809 Mixed hardwood and pine


Smooth sumac is a climax indicator in a number of shrub-grassland communities. In eastern Washington climax mountain grasslands once dominated by smooth sumac and perennial grasses have been overgrazed and are now smooth sumac/cheatgrass (Bromus tectorum) communities [22]. Smooth sumac grows well in both the mountain brush and pinyon-juniper (Pinus-Juniperus spp.) zones [36].

Dominant associates in Appalachian pine-hardwood forests are pitch pine (P. rigida), scarlet oak (Quercus coccinia), chestnut oak (Q. prinus), and mountain-laurel (Kalmia latifolia) [28,29].

Common plant associates in Kansas bluestem prairies are [75]:

big bluestem (Andropogon gerardii)
little bluestem (Schizachyrium scoparium)
Indiangrass (Sorghastrum nutans)
sideoats grass (Bouteloua curtipendula)
blue grama (B. gracilis)
hairy grama (B. hirsuta)
buffalograss (Buchloe dactyloides)
Kentucky bluegrass (Poa pratensis)

Woody Plants
buckbrush (Symphoricarpos orbiculatus)
American elm (Ulmus americana)
eastern redcedar (Juniperus virginiana)
bur oak (Q. macrocarpa)
chinkapin oak (Q. muehlenbergii)
roughleaf dogwood (Cornus drummondii)

Characteristic woody and graminoid species associated with smooth sumac in black oak (Q. velutina) savanna in Indiana include [8]:
white oak (Q. alba)
black cherry (Prunus serotina)
sassafras (Sassafras albidum)
flameleaf sumac (Rhus copallina)
little bluestem
yellow sedge (Carex pensylvanica)
prairie junegrass (Koelaria macrantha)

Plant classifications naming smooth sumac as a dominant species are:

Steppe vegetation of Washington [22]
Natural vegetation of Oregon and Washington [32]
Canyon grasslands and associated shrublands of west-central Idaho and adjacent areas [84]


SPECIES: Rhus glabra

Birds, insects, and mammals consume smooth sumac fruits and leaves [9,69,81,95]. Because the drupes persist through the fall and winter months, smooth sumac provides a ready food source when other foods are scarce or unavailable. It is browsed by deer, particularly during the winter months when more preferred browse is scarce [95]. This species provides little forage for domestic livestock [66].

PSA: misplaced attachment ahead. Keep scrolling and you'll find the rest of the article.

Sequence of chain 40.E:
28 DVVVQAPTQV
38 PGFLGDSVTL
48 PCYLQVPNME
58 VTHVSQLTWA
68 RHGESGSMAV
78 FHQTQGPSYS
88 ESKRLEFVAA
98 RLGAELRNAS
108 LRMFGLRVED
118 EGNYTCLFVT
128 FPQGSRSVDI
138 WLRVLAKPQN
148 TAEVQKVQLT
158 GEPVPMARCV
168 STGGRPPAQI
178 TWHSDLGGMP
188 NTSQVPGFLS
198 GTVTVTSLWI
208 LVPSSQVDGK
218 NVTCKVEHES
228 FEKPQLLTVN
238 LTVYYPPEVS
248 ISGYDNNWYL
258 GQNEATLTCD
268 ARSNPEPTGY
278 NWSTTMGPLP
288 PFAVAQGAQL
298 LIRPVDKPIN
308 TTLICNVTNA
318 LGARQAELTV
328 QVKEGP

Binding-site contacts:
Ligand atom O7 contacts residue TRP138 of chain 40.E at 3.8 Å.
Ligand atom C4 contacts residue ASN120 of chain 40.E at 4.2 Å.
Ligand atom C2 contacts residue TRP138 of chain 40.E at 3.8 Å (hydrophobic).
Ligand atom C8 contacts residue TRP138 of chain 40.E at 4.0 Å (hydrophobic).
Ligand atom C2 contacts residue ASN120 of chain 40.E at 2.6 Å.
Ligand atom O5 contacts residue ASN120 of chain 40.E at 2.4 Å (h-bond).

Smooth sumac fruits are palatable to many species of birds and small mammals. Wild turkey, gray partridge, and mourning dove also feed on the fruits [78]. Smooth sumac is moderately palatable to wintering mule deer [66,78]. In general, however, smooth sumac is relatively unpalatable to most big game and domestic livestock. Overall palatability is as follows [26]:

                       CO     ND       UT       WY

Cattle                Poor   ----     Poor     Poor
Domestic sheep        Poor   ----     Poor     Poor
Horses                Poor   ----     Poor     Poor
Pronghorn             ----   ----     Poor     Poor
Bighorn               ----   ----     ----     ----
Elk                   ----   ----     Poor     Poor
Mt. goat              ----   ----     ----     ----
Mule deer             ----   ----     Poor     Fair
White-tailed deer     ----   Fair     Fair     ----
Small mammals         ----   ----     Fair     Good
Small nongame birds   ----   ----     Fair     Fair
Upland game birds     ----   ----     Fair     Fair
Waterfowl             ----   ----     Poor     Poor

Smooth sumac is rated poor in both energy and protein value [26]. Soper and others [77] observed significant (P<0.05) seasonal fluctuations in smooth sumac nutritional value and an increase in dry matter digestibility after treatment with herbicides.


Smooth sumac, which often grows in dense thickets, provides cover for many birds and mammals [24,12,53,72,92]. Cover value has been rated as follows [26]:

                       CO       ND       UT       WY